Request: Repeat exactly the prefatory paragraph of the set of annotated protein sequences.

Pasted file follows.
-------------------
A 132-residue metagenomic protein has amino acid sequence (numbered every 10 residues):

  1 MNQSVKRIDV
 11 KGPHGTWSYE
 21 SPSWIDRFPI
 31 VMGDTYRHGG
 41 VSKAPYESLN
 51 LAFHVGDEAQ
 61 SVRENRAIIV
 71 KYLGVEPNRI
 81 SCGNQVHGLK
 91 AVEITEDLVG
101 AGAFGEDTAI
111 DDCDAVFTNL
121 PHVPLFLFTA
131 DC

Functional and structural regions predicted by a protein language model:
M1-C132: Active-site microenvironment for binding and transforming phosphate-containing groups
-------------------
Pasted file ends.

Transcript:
A 132-residue metagenomic protein has amino acid sequence (numbered every 10 residues):